Wild animals rely on this program. Their survival depends on it. But sometimes, the triggers can be mixed. Imagine a doe walking through a forest. The air is thick with juniper pollen. Suddenly, the doe catches another scent, and a pack of wolves bursts from the undergrowth, lunging at her heels. She springs into action, fleeing to safety through the woods.

This experience creates a new program for the doe. Instinctively, she associates the pollen with the wolf attack. The next time she catches a pungent whiff of juniper pollen she’ll hesitate, and move quickly away from the danger she senses.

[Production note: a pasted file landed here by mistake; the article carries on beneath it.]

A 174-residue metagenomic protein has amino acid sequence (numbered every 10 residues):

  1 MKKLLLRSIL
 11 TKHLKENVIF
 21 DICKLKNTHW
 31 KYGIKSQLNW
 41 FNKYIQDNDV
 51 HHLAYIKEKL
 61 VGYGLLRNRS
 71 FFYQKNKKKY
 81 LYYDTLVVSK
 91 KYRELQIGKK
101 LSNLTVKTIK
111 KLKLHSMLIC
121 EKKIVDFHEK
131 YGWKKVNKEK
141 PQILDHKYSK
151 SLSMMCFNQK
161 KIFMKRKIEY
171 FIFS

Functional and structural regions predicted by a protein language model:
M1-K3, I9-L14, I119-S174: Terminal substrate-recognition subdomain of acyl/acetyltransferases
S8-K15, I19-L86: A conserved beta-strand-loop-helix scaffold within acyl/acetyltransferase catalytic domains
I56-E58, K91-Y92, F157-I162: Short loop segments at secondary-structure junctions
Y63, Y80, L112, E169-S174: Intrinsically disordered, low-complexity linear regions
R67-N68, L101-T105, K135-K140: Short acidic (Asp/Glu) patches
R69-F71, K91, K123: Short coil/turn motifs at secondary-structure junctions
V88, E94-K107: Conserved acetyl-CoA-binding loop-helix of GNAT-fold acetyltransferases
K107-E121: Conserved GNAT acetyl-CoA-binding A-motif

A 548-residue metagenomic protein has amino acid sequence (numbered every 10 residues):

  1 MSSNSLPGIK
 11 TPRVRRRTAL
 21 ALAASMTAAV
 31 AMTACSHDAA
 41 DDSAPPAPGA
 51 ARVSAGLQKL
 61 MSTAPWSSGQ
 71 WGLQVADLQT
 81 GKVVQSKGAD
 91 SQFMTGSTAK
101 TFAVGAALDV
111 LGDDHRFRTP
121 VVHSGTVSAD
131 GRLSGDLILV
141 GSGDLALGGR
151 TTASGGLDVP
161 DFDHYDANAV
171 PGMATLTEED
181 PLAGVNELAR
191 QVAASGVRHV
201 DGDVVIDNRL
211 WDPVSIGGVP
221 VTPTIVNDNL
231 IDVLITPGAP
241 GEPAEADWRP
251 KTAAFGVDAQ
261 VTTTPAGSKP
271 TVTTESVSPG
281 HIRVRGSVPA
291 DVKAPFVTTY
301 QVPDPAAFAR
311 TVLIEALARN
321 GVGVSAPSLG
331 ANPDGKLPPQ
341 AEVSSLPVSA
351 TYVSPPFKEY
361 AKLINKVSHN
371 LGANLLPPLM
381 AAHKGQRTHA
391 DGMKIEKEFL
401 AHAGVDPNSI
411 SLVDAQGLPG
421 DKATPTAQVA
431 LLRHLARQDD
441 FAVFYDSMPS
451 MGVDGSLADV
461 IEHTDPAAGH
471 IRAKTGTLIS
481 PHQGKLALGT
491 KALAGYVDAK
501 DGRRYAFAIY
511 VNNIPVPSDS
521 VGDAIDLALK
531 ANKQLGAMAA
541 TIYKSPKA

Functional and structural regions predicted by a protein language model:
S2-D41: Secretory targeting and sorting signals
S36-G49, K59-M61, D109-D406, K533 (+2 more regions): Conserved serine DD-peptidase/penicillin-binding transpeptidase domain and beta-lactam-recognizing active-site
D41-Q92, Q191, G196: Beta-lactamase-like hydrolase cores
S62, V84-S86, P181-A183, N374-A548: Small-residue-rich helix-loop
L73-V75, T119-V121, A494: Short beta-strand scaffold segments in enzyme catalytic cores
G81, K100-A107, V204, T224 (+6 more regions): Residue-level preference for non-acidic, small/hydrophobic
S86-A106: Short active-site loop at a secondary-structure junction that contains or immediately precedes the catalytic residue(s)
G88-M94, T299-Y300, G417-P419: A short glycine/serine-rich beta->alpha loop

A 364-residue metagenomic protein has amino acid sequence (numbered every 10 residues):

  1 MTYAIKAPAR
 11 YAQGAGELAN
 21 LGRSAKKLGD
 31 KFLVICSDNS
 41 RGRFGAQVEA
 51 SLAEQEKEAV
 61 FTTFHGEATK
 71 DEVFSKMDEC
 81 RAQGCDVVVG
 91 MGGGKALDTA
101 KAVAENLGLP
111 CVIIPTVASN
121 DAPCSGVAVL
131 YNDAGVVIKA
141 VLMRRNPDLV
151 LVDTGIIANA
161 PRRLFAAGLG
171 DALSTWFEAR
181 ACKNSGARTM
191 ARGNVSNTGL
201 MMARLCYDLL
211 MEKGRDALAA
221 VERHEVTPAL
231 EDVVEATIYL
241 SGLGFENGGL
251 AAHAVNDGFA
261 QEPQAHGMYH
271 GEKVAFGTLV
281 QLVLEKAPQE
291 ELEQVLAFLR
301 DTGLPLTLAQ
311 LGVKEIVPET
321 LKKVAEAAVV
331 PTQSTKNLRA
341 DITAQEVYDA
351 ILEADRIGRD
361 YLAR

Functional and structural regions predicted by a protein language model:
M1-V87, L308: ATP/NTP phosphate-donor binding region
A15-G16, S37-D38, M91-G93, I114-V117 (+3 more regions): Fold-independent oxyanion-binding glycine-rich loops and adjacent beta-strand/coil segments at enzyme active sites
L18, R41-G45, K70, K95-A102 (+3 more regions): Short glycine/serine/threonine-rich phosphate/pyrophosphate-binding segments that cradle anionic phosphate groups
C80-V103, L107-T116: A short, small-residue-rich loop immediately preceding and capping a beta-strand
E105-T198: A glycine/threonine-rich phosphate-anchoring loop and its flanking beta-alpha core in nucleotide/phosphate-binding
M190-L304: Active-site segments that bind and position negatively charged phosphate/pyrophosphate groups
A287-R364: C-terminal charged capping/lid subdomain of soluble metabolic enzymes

We are not the same as animals. Often, we react instinctively to protect ourselves. Other times, we try to override the program. Imagine a young girl working in a café. Her boss follows her into the cold room, brushing closely past her. She feels uncomfortable but decides it must have been an accident. Even though she puts it out of her mind, her protective psyche doesn’t miss it. The program is set. The cold room and the boss signify danger. If she was a wild animal, she would never return. But she needs to pay her rent, she needs to put food on her table. So she overrides her instincts, making excuses for her anxiety. She doesn’t like the cold and she prefers working alone, when the boss isn’t around.